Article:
Everyone who has to sell their labor for a wage is a part of the working class. Unless you own private property i.e. the means of production - that which allows you to employ others and accumulate more capital - you are part of the working class. Until the means of production are owned by everyone and controlled democratically there will always be inequality i.e. classes.


Evan G Rogers profile image

Evan G Rogers 6 years ago from Dublin, Ohio

A few things: if you pay attention to the Fortune 500's list of wealthiest companies - each year it's different. This shows that Marx is mostly wrong: the wealthiest people do change on a decade-to-decade basis. The people that stay the wealthiest are usually the ones that leech off the government. For example, John D. Rockefeller, no matter the stereotype, helped humankind out a lot by inventing hundreds of uses from a previously undesired gunk that was leftover from the processing of oil. He later mooched off the government and was essential in the creation of the Federal Reserve (mooching off the government).

I don't think that Marx's argument that workers get poorer and poorer is accurate. Looking back through history (i do this in my recent "Evan's Easy Economics: #4 Time Travel") shows us that everyone's real wages goes up - this is why you and I have cars with cd players in them but the first model T was just wheels with seats (in terms of inflation-adjusted money, cars cost about the same!)

It seems that Marx was unable to distinguish between Capitalism (a term that he himself invented) and Corporatism/Mercantilism. Michael Moore makes the same mistake in his recent move "capitalism: a love story".

I also just recently wrote a piece about why Capitalism is inherently better than Socialism from an ethics stand point (i'm sure just about everyone is now saying: "what?! Capitalism CAN'T be better than socialism from an ethical stand point!). Please check it out!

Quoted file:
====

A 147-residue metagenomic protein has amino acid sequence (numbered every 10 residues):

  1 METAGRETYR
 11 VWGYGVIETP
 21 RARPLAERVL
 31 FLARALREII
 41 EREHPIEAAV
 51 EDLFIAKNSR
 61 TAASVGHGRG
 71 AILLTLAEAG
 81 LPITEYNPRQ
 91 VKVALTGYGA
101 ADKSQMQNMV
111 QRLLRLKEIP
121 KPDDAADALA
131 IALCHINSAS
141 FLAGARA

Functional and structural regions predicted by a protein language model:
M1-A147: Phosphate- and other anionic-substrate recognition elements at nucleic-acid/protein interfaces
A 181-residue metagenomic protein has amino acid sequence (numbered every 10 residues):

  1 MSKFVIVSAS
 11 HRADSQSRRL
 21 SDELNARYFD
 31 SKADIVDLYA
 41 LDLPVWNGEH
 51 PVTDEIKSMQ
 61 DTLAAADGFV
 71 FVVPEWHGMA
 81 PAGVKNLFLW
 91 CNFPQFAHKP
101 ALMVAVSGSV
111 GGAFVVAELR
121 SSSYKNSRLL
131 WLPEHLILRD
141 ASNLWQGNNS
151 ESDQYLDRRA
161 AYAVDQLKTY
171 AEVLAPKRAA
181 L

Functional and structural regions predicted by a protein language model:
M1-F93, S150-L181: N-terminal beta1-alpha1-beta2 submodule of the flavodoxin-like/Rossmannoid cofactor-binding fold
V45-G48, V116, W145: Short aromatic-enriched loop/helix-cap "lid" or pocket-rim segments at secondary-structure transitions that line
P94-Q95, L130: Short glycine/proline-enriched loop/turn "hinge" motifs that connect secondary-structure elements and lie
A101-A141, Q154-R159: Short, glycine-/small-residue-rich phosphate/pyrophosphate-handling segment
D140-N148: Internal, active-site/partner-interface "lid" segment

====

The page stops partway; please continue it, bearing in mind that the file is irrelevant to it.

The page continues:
The issue with Locke's argument that people don't have the right to equal right to other people's property - if this were true, we'd have corporatism, where they government takes your property and gives it to other people. Imagine a world where Bill Gates and Steve Jobs and the founders of Google HAD to give up their wealth accumulated from helping the world and give it to people who sit around all day smoking crack. This is why people don't have equal rights to equal property - it would be theft if they did.


Nena  6 years ago

I am sorry people you are all capitalist by virtue that you all contribute to the problem . The next time you buy something that is cheap ask yourself where is this made ---if it wasn't in our country prehaps a person in bondage or a child labourer made it ---Marx and Boudelaire say that we are all (prostitutes) we all give in to the dollar> we can say we will fight capitalism that people are only valued by what they have and own (Middle class ) give your head a shake you are a proletariat you pay land taxes --taxes for every thing even if you work for yourself you still are a commodity. I would be asking yourself how do we change this monster Capitalism!


Ryan 6 years ago

Evan- Your argument is not solid, but your effort is appreciated. I find that most people citing and quoting Marx do so poorly because they aren't able to effectively tie in the intricacies of his argument. Moreso, few understand the underlying notions he is putting forth. For example, you say that over time, 'real wages' actually go up because we have CD players in our cars. Do you understand the notion of 'value' and how it is derived?

Secondly, it's easy to promote the stereotype that the people who aren't in a state of financial comfort are falling short because of their crack smoking habits. Sure, for some this is true, but taking a sample of the few to represent the whole or the many is not the most effective way to present an argument.

I mean, do you happen to be white, born in the suburbs, and a college education that your parents helped to pay for? Stereotyping is a lot of fun isn't it?


Nitpicker 4 years ago

It's Karl Marx, not Carl Marx.